Just when it looked like $10/Mcf gas was firmly in the rear view mirror, May natural gas futures revisited the price level Monday as near-term weather forecasts are looking a little cooler than first thought. The prompt-month contract shot to a high of $10.190 before closing out the regular session at $10.101, up 30.1 cents from Friday's close.
Even more surprising is the fact that the run-up in natural gas was unsupported by crude futures, especially since the commodities have been moving mostly together as of late. May crude put in a low on the day of $100.45/bbl before settling at $101.58/bbl, down $4.04 from Friday's close.
"We are just about to go bullish on our models if this price rise continues," said a Washington, DC-based broker. "We are pretty surprised with this jump. It appears there has been a little warm-up in the six- to 10-day forecast, but a little bit cooler in the eight- to 14-day forecast. However, by the time we get to the eight- to 14-day timeframe, we are talking the second week of April, so I can't really see how cold the second week of April can get.
"If the funds stayed short through the previous run-up to $10, then I don't know why they would be racing to cover right now. We are getting pretty close to the tops up near $10.280 and $10.290, so we'll see what happens if we get up there again."
Citigroup analyst Tim Evans said he saw some support Monday for the rise in natural gas futures. "The two things I saw out there on Monday were some nuclear plant outages and a strong European natural gas market, so I think those really caught the natural gas futures market short," he told NGI.
He currently sees the futures market as balanced between the upside and downside potentials. "The big picture issue to me and the reason why we got into the $9 to $10 range in the first place is because there are people who are holding some pretty substantial short positions, so there is ongoing risk of a further short-covering spike," Evans said. "If that group of traders blinks, or gets their credit lines cut and move to cover their short positions on an urgent basis, then we could blow up to $12. It's not inconceivable. At the same time, when I look at the current level of storage, which is essentially average, and we have above-average prices, then I see downside potential down into the $8.500 area over the next couple of months, when we might not have summer heat or hurricanes.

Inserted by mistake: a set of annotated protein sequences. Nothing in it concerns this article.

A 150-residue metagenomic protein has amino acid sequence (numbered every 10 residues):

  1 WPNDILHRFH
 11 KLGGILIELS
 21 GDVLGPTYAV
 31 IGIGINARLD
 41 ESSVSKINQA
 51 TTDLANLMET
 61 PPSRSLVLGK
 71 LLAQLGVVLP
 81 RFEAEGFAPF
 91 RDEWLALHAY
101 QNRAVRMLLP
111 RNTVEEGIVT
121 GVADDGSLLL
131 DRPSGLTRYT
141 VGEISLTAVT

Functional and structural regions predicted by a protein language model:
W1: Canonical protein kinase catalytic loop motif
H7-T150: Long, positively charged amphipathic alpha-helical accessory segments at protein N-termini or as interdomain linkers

"It does not seem to me that we can maintain our level of concern regarding supply straight through the shoulder season. Currently, price levels seem to be right in the middle, balanced between the concerns of short-covering and the facts of fundamentals."
MDA EarthSat in its Monday morning six- to 10-day forecast showed below-normal temperatures from the Great Lakes to the Ohio Valley and above-normal temperatures in the southern Plains and desert Southwest. EarthSat's Matt Rogers cautioned, however, that "the operational models are again at major odds with each other as the European operational [model] is much weaker with storm passages in the Midwest and Northeast than the GFS operational. The ensembles of both models have a similar upper-air pattern, which is more aligned with the GFS operational." That alignment gave the forecaster the "impetus to maintain the active storm track," and helped pull down colder air from Canada. On a scale of one to 10 Rogers rates confidence in the forecast at five.
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